Analysis of the impacts of major anion variations on surface water acidity particularly with regard to conifer harvesting: case studies from Wales and Northern England
- 1Institute of Hydrology, Crowmarsh Gifford, Wallingford, OXON, UK, OX10 8BB.
- 2Institute of Terrestrial Ecology, Bangor Research Unit, Deiniol Road, Bangor, Gwynedd, N. Wales, UK, LL572UP.
- 3Institute of Terrestrial Ecology, Merlewood Research Station, Grange-over-Sands, Cumbria, UK, LA116JU.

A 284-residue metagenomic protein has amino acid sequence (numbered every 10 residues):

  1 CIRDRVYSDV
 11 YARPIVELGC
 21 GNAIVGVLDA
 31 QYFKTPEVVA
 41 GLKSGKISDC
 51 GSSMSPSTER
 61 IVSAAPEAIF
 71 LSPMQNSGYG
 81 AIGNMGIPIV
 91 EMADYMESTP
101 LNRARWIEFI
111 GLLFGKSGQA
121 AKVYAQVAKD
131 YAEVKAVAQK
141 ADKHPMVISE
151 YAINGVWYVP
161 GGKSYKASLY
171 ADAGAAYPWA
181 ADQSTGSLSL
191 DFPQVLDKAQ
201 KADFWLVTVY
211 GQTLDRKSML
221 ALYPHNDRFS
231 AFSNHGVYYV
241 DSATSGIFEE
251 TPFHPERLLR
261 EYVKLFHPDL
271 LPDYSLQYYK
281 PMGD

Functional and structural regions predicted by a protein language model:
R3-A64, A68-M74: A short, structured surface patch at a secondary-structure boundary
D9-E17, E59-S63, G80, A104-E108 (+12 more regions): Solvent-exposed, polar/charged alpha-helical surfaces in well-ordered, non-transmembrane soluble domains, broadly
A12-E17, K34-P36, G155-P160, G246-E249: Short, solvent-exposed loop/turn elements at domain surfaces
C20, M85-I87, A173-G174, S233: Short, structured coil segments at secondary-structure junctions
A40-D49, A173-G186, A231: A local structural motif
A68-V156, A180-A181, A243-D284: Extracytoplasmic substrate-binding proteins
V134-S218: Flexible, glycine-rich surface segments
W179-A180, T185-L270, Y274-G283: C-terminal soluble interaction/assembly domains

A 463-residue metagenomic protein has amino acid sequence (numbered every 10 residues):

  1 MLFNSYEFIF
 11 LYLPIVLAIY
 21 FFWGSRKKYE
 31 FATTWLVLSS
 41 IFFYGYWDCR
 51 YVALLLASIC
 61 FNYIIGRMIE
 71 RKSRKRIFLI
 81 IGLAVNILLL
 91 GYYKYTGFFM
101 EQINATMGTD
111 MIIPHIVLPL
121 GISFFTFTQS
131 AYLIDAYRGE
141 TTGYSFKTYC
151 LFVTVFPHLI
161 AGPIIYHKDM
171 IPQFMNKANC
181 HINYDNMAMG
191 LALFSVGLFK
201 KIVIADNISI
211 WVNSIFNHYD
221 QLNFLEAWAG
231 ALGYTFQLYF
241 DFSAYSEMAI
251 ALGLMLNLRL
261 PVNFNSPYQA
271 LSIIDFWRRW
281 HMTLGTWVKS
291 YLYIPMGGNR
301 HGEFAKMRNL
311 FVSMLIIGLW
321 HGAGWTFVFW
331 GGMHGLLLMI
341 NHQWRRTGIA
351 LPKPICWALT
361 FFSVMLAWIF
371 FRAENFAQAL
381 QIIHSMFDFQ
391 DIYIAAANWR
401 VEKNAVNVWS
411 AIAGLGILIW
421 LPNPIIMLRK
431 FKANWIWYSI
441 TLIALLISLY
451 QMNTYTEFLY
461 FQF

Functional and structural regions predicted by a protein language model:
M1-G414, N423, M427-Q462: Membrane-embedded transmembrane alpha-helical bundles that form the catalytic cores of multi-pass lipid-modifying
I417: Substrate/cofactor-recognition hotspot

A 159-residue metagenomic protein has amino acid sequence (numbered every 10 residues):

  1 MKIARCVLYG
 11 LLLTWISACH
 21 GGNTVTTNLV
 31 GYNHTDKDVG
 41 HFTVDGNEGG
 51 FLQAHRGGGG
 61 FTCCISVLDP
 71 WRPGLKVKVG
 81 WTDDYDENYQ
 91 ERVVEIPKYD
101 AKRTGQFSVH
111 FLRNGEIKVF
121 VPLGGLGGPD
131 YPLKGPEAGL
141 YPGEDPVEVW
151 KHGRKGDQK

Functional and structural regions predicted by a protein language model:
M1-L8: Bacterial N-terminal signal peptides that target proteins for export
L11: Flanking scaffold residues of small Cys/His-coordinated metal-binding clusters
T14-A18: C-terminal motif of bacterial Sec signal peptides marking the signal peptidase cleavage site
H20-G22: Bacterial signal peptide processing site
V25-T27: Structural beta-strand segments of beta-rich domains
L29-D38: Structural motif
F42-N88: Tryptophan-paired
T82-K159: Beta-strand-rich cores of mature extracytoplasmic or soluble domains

Abstract. Data on the water quality of streams draining a range of acidic and acid sensitive, mainly afforested, upland catchments in mid- and north-Wales and northern-England are described to investigate the acidification effects of conifer harvesting in relation to natural variability. Most sites show a large range in pH and major cation and major anion concentrations. The waters draining from the smaller catchments are more acidic and aluminium bearing reflecting a higher proportion of runoff from the acidic soils in each area. However, there is often a less acidic component of runoff under base-flow conditions due to ground-water contributions particularly within the larger streams. Higher concentrations of nitrate occur for sites which have been felled although declines in concentration occur several years after felling. Multiple regression analysis reveals the importance of cation exchange and within catchment acidification associated with sulphate and nitrate generation. Sulphate also has a component associated with weathering but the patterns vary from catchment to catchment. Analysis of the influence of changing anion concentrations associated with tree harvesting reveals that the acidification induced by increases in nitrate can be offset or reversed by the lowering of chloride and sulphate concentrations due to decreased atmospheric scavenging by the vegetation, reduced evapotranspiration and increased surface runoff diluting the acidity generated. It is concluded that contemporary UK forestry guidelines with an emphasis on phased harvesting of catchments over several years and careful harvesting methodologies can alleviate most problems of stream acidification associated with felling activities and in some cases can reverse the acidification pattern.